Richard Baedecker is an astronaut who once walked on the moon, but has since wandered into a grey and lonely existence of aircraft engineering sales. A visit to his directionless son’s ashram in India sets Baedecker on a new path.
Phases of Gravity is SF in that it deals with an ex-astronaut and uses some technical jargon. Otherwise, it’s a contemporary novel of man searching for meaning in his life, and a reason to live it. It’s about a gray man with a gray existence, and unfortunately, the novel turns out to be pretty gray as well.
I’m a fan of some of Dan Simmons’ work, but this book just doesn’t offer much. It’s well written, but the theme of an aging ex-astronaut’s midlife crisis didn’t attract me. Baedeker is drifting, emotionless, and acted upon. The main external driver of the story is a younger woman attracted to him for no particularly good reason. Baedeker himself meanders here and there, never interested in much, never doing much. It’s hard to see why anyone would really care much about him, and I didn’t.
The story is not helped by being composed largely of flashbacks interspersed. “Baedeker suddenly recalled” could be the theme of the story. Occasionally the story jumps forward, apparently so that the time skipped can be reviewed in flashbacks later. It’s awkward, and not particularly effective.
Baedeker spends a lot of his time thinking back to his walk on the moon, and the moments that went with it. He’s vaguely interested in a transcendent experience, and in how to evaluate experience in general. He’s also, in a subdued way, a bit of a whiner. That is, he doesn’t feel his life has amount to much beyond his brief moment of glory, but since he’s so passionless, I found I didn’t much care.
It’s possible that there were hidden levels of meaning. For example, that the name Baedeker hints at the Baedeker travel guides, given that Baedeker is trying to find his way. But I think that gives Simmons too much credit for subtlety. I think he was really just trying to tell a story about man and middle age, but ended up with too much of the latter, and not enough of the former. By page 16, I was already finding the book dull, and despite smooth writing, it never really did get better.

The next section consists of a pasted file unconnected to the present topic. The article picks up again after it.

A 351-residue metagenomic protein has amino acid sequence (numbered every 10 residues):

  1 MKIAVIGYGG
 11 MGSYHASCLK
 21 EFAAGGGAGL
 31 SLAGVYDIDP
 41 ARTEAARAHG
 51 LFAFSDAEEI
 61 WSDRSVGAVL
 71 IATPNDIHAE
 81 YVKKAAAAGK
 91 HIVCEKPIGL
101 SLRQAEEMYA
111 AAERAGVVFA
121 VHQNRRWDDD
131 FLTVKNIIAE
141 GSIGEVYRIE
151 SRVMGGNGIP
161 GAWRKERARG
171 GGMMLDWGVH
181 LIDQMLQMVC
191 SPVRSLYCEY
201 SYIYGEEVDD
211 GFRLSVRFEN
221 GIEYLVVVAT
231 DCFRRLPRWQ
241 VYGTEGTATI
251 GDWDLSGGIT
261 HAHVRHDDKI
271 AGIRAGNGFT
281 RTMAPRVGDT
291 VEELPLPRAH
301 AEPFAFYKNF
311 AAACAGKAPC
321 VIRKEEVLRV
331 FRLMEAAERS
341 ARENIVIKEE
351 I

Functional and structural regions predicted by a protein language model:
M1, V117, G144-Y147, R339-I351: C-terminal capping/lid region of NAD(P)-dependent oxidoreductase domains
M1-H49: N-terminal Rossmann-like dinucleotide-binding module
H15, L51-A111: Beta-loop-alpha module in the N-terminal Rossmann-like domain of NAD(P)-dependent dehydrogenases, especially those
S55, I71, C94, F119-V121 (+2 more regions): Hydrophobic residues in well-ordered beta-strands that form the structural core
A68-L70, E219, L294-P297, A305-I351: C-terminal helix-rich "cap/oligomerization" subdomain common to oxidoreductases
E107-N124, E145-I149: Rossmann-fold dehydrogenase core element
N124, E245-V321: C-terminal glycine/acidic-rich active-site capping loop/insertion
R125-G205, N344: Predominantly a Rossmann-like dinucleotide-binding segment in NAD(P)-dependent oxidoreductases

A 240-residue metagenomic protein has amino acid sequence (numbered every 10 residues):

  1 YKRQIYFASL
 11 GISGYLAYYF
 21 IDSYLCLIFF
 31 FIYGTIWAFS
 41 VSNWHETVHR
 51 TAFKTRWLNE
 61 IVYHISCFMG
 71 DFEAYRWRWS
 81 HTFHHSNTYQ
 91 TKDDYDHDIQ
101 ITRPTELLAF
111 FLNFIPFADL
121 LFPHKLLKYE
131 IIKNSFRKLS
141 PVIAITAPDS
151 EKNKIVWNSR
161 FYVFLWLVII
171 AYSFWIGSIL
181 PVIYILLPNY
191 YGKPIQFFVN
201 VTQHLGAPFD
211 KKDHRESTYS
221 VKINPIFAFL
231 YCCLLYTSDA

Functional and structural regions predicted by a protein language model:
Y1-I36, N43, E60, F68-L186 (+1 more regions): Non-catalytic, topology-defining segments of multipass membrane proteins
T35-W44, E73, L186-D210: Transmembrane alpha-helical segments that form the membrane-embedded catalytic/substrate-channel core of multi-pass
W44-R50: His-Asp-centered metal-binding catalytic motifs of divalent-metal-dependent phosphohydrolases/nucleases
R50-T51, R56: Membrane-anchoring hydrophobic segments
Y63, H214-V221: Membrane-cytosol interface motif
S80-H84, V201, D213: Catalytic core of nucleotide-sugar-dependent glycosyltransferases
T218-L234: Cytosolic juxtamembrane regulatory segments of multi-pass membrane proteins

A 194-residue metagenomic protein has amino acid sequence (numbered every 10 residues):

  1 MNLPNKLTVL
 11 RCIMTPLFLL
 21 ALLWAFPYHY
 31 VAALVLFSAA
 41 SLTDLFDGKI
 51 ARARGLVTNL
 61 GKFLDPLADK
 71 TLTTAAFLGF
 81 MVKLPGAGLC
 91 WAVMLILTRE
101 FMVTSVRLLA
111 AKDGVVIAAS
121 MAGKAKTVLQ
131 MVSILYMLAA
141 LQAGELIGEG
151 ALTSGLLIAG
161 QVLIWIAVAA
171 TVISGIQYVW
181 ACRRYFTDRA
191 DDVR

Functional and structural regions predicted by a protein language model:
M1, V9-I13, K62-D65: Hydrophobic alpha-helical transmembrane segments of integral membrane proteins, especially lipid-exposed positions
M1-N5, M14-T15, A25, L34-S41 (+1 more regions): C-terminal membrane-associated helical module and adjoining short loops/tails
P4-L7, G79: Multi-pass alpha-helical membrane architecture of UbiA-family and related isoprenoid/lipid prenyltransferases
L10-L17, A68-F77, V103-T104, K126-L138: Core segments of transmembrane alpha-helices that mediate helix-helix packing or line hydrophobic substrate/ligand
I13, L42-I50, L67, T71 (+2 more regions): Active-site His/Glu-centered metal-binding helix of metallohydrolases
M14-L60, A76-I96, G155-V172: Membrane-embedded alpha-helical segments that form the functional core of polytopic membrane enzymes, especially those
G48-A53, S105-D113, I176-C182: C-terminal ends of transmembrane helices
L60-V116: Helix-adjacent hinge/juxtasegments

The story is grouped loosely around Baedeker’s reunions with his two former mission-mates. In the second, he seems to wake up a bit, but only a bit. He’s generally in a bit of a fog, paying more attention to memory than to reality. Simmons has clearly done his research on proper terminology, so that the men can converse with great verisimilitude, but occasionally, he’s so intent on getting it right that he forgets to keep the jargon interesting. I don’t really care if an access port is called a hell-hole when I also don’t care what’s behind it. On the other hand, he quotes “one giant step for man” without comment, when surely an astronaut with at least think about Armstrong’s claim to have said “for a man”. Similarly, technology that is “light-years ahead” doesn’t really underline the book’s SF character.
A portion of the novel relates to a book a character is writing – noting that the heart of the book will be profiles of ex-astronauts. Clearly that’s part of what Simmons is attempting, but I’m afraid his character succeeds better than he does. Simmons’ introduction of colorful but extraneous characters doesn’t really help.
Open Road Media’s uneven proof-reading continues here, with a few dozen incorrect paragraph breaks scattered throughout. The lack of scene breaks doesn’t help.
All in all, a decent look at what an astronaut’s post-mission life might look life. Unfortunately if you’re the dispassionate type, it mostly looks dull.